16. 16

    Lyadov, A.S. and Petrukhina, N.N., Russ. J. Appl. Chem., 2018, vol. 91, no. 12, pp. 1912–1921. https://doi.org/10.1134/S1070427218120029

    CAS  Article  Google Scholar 

  17. 17

    Magomedov, R.N., Pripakhailo, A.V., Maryutina, T.A., Shamsullin, A.I., and Ainullov, T.S., Russ. J. Appl. Chem., 2019, vol. 92, no. 13, pp. 1634–1648. https://doi.org/10.1134/S1070427219120036

    CAS  Article  Google Scholar 

  18. 18

    Hauser, A., Bahzad, D., Stanislaus, A., and Behbahani, M., Energy Fuels, 2008, vol. 22, no. 1, pp. 449–454. https://doi.org/10.1021/ef700477a

    CAS  Article  Google Scholar 

  19. 19

    Dmitriev, D.E. and Golovko, А.K., Petrol. Chem., 2010, vol. 50, no. 2, pp. 106–113. https://doi.org/10.1134/S0965544110020040

    Article  Google Scholar 

  20. 20

    Kopytov, M.A., Golovko, A.K., Kirik, N.P., and Anshits, A.G., Petrol. Chem., 2013, vol. 53, no. 1, pp. 14–19. https://doi.org/10.1134/S0965544113010076

    CAS  Article  Google Scholar 

  21. 21

    Al Humaidan, F.S., Hauser, A., Rana, M.S., and Lababidi, H.M.S., Energy Fuels, 2016, vol. 30, no. 4, pp. 2892–2903. https://doi.org/10.1021/acs.energyfuels.6b00261

    CAS  Article  Google Scholar 

  22. 22

    Al Humaidan, F.S., Hauser, A., Rana, M.S., and Lababidi, H.M.S., Energy Fuels, 2017, vol. 31, no. 4, pp. 3812–3820. https://doi.org/10.1021/acs.energyfuels.6b03433

    CAS  Article  Google Scholar 

  23. 23

    Chacon-Patino, M.L., Blanco-Tirado, C., Orrego-Ruiz, J.A., Gomez-Escudero, A., and Combariza, M.Y., Energy Fuels, 2015, vol. 29, no. 10, pp. 6330–6341. https://doi.org/10.1021/acs.energyfuels.5b01510

    CAS  Article  Google Scholar 

  24. 24

    Leon, A.Y., Guzman, A., Laverde, D., Chaudhari, R.V., Subramaniam, B., and Bravo-Suarez, J.J., Energy Fuels, 2017, vol. 31, no. 4, pp. 3868–3877. https://doi.org/10.1021/acs.energyfuels.7b00078

    CAS  Article  Google Scholar 

  25. 25

    Voronetskaya, N.G., Pevneva, G.S., Korneev, D.S., and Golovko, A.K., Petrol. Chem., 2020, vol. 60, no. 2, pp. 166–173. https://doi.org/10.1134/S0965544120020103

    CAS  Article  Google Scholar 

  26. 26

    Grin’ko, A.A. and Golovko, A.K., Petrol. Сhem., 2014, vol. 54, no. 1, pp. 42–47. https://doi.org/10.1134/S0965544113040051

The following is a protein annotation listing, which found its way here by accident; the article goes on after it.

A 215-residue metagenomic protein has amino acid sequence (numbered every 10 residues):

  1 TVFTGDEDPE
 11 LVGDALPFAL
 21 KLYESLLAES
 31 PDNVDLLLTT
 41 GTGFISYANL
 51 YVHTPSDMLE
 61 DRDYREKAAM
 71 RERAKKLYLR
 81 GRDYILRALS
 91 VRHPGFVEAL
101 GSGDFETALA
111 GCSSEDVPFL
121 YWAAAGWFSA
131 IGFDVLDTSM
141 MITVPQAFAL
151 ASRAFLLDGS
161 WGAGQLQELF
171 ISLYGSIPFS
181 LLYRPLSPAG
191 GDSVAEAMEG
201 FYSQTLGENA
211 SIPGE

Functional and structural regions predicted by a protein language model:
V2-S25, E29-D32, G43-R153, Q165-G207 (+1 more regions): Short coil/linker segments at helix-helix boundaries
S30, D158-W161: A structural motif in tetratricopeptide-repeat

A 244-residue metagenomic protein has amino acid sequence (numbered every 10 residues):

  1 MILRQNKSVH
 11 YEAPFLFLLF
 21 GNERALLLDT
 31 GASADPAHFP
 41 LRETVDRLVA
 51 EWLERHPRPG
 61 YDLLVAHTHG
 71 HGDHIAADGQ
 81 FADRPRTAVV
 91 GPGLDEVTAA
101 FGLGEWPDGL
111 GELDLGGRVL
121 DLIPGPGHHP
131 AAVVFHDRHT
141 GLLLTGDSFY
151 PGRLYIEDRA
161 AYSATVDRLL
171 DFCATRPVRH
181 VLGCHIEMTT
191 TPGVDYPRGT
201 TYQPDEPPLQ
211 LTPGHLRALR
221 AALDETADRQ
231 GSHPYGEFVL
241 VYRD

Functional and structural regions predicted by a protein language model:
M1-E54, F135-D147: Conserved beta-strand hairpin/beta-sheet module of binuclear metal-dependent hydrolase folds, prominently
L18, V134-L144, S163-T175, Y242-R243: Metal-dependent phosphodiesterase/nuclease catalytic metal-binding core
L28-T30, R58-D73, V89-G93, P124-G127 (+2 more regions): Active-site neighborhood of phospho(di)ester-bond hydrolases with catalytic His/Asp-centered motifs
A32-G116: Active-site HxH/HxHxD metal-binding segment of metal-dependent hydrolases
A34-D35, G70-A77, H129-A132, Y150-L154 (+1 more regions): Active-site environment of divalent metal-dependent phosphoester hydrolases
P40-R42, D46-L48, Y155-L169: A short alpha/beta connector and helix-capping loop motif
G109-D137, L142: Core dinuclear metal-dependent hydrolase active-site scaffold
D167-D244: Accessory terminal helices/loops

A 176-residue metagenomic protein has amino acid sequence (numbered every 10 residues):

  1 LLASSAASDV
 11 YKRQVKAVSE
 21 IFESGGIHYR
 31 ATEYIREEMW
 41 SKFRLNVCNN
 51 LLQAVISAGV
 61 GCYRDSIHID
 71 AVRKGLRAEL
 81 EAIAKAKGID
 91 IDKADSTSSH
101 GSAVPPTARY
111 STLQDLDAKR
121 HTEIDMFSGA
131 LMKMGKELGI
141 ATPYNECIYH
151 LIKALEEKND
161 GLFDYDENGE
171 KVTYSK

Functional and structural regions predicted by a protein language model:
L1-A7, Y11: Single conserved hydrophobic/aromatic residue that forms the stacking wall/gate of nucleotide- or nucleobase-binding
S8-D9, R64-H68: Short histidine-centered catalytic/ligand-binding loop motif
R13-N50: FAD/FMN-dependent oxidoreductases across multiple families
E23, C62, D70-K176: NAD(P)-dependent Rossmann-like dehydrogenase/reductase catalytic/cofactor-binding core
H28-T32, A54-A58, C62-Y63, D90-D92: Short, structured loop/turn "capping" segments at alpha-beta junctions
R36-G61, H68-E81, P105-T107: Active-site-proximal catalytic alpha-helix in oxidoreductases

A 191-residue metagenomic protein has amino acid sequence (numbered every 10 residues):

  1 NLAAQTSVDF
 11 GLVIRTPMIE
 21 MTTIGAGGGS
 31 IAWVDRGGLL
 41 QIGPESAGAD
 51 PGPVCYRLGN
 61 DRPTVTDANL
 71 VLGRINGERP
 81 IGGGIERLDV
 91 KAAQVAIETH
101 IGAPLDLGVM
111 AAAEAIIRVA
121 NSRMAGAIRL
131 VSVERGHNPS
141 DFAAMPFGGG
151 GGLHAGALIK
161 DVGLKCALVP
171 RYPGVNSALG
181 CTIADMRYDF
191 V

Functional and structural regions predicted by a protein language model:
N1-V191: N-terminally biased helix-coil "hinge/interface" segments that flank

CAS  Article  Google Scholar 

  27. 27

    Korneev, D.S., Melenevskii, V.N., Pevneva, G.S., and Go­lovko, A.K., Petrol. Сhem., 2018, vol. 58, no. 3, pp. 179–185. https://doi.org/10.1134/S096554411803012X

    CAS  Article  Google Scholar 

  28. 28

    Korneev, D.S., Pevneva, G.S., and Golovko, A.K., Khim. Interes. Ustoich. Razvit., 2018, vol. 26, no. 2, pp. 225–230. https://doi.org/10.15372/KhUR20180214

    CAS  Article  Google Scholar 

  29. 29

    Naghizada, N., Prado, G.H.C., and de Klerk, A., Energy Fuels, 2017, vol. 31, no. 7, pp. 6800–6811. https://doi.org/10.1021/acs.energyfuels.7b00661

    CAS  Article  Google Scholar 

  30. 30

    Korneev, D.S., Pevneva, G.S., and Golovko, A.K., Zh. Sibir. Federal. Univ., Ser: Khim., 2019, vol. 12, no. 1, pp. 101–117. 10.17516/1998-2836-0110

    Google Scholar 

  31. 31

    Korneev, D.S., Pevneva, G.S., and Golovko, A.K., AIP Conference Proceeding, 2018, vol. 2051, p. 020134. https://doi.org/10.1063/1.5083377

    CAS  Article  Google Scholar 

  32. 32

    Korneev, D.S. and Pevneva, G.S., Khim. Interes. Ustoich. Razvit. 2020, vol. 28, no. 3, pp. 337–342. https://doi.org/10.15372/KhUR2020238

  33. 33

    Korneev, D.S., Candidate Sci. (Chem.) Dissertation, Tomsk, 2019.

Download references

Funding

The study described here was performed within the framework of the state assignment for IPC SB RAS (project V.46.2.2) with financial support from the Ministry of Science and Higher Education of the Russian Federation.

Author information

Affiliations

Authors

Corresponding author

Correspondence to D. S. Korneev.

Ethics declarations

The authors declare no conflict of interest requiring disclosure in this article.

Rights and permissions

Reprints and Permissions

About this article

Verify currency and authenticity via CrossMark

Cite this article

Korneev, D.S., Pevneva, G.S. & Voronetskaya, N.G. Effects of the Composition and Molecular Structure of Heavy Oil Asphaltenes on Their Reactivity in Thermal Decomposition Processes. Pet. Chem. 61, 152–161 (2021). https://doi.org/10.1134/S0965544121020158

Download citation

Keywords:

  • heavy oil
  • asphaltenes
  • composition
  • structure
  • thermolysis
  • decomposition
  • reactivity
  • resins
  • hydrocarbons
  • coke